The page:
Other methods of cleaning these pools are preferred and a more extensive algae cleaning may be necessary.
Why It's Worth Investing In An Automatic Cleaner
You might be thinking that a good filtration system is all you need, and believe me, it’s important!
It will minimize algae and help you maintain normal PH levels, making your maintenance a little less time-consuming.
But even the best filters can’t do all the work.
To keep your pool sparkling-clean and clear, you'll need to use an extra cleaning method at least once a week.
After a few weeks of manually scrubbing and vacuuming your pool, you'll probably agree that an automatic cleaner is a worthy investment to free up your time and energy.
Types of Automatic Cleaners
There are a few different types to choose from, and what works for you will be dependent on your particular situation and preference.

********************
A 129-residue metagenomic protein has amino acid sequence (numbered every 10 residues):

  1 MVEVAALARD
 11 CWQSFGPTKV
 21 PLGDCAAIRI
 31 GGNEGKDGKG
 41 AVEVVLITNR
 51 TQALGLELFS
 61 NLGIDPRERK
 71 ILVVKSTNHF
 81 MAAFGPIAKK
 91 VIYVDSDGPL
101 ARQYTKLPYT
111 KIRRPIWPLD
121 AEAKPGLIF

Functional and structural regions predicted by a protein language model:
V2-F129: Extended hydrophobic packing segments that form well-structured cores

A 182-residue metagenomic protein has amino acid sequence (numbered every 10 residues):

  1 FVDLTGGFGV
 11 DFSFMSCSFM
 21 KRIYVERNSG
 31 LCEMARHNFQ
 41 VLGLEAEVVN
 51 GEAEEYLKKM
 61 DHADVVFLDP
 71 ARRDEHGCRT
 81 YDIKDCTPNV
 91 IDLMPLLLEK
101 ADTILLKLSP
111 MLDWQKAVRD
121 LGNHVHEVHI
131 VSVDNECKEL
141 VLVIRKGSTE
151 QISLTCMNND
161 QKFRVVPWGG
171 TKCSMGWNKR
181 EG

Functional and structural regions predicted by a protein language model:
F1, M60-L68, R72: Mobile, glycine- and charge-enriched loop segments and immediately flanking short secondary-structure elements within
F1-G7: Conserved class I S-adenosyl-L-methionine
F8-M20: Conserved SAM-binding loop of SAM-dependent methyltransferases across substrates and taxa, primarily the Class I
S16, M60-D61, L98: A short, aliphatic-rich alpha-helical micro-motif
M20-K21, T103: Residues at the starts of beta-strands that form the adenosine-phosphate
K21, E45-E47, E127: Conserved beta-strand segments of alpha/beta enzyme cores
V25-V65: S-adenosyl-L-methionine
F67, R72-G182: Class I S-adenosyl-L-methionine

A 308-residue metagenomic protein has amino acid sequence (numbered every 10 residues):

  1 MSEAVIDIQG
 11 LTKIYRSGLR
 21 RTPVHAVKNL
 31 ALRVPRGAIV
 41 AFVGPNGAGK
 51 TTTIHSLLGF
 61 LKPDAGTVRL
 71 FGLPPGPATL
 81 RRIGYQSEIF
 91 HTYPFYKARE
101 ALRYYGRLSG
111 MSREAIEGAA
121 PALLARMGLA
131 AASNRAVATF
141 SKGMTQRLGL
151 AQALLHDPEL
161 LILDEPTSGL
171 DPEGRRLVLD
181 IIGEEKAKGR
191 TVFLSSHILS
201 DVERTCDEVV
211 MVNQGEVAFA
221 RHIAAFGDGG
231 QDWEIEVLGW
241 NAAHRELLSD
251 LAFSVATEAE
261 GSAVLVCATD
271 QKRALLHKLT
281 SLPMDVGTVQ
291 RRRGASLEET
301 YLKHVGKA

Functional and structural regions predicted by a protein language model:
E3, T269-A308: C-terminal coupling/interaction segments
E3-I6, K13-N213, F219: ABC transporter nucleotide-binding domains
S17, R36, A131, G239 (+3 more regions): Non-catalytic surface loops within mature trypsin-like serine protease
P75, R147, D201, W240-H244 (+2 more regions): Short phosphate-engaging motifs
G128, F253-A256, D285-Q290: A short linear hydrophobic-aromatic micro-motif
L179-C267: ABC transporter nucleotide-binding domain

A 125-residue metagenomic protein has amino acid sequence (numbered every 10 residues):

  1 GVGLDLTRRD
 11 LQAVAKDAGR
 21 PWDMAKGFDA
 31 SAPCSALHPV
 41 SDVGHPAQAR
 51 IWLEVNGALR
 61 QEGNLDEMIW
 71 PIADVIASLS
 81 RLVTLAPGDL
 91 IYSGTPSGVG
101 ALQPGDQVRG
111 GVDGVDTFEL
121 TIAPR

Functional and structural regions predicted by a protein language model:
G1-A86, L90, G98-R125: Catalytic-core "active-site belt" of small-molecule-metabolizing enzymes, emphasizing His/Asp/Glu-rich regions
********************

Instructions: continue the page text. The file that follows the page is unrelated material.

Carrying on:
A robotic cleaner does not require attachment to your pool’s pump. It’s probably the quickest and most effective type of unit, but can get a little pricey.
I recommend a robotic cleaner for large pools or pools with hard-to-reach areas as most can be operated by remote control.
A suction-side cleaner attaches to your pool filter to create suction. It’s the most inexpensive option and I recommend it for pools with only dirt and debris problems.
A pressure-side cleaner attaches to the return hose on your pool filter for suction and has its own collection bag.
The downside to these is that you have to replace the bags often, but they do reduce wear and tear on your pool’s filter by collecting their own debris.
There’s no doubt about it—maintaining a clean and healthy pool takes some work, but with a few tips and tricks of the trade, you’ll be a pro in no time!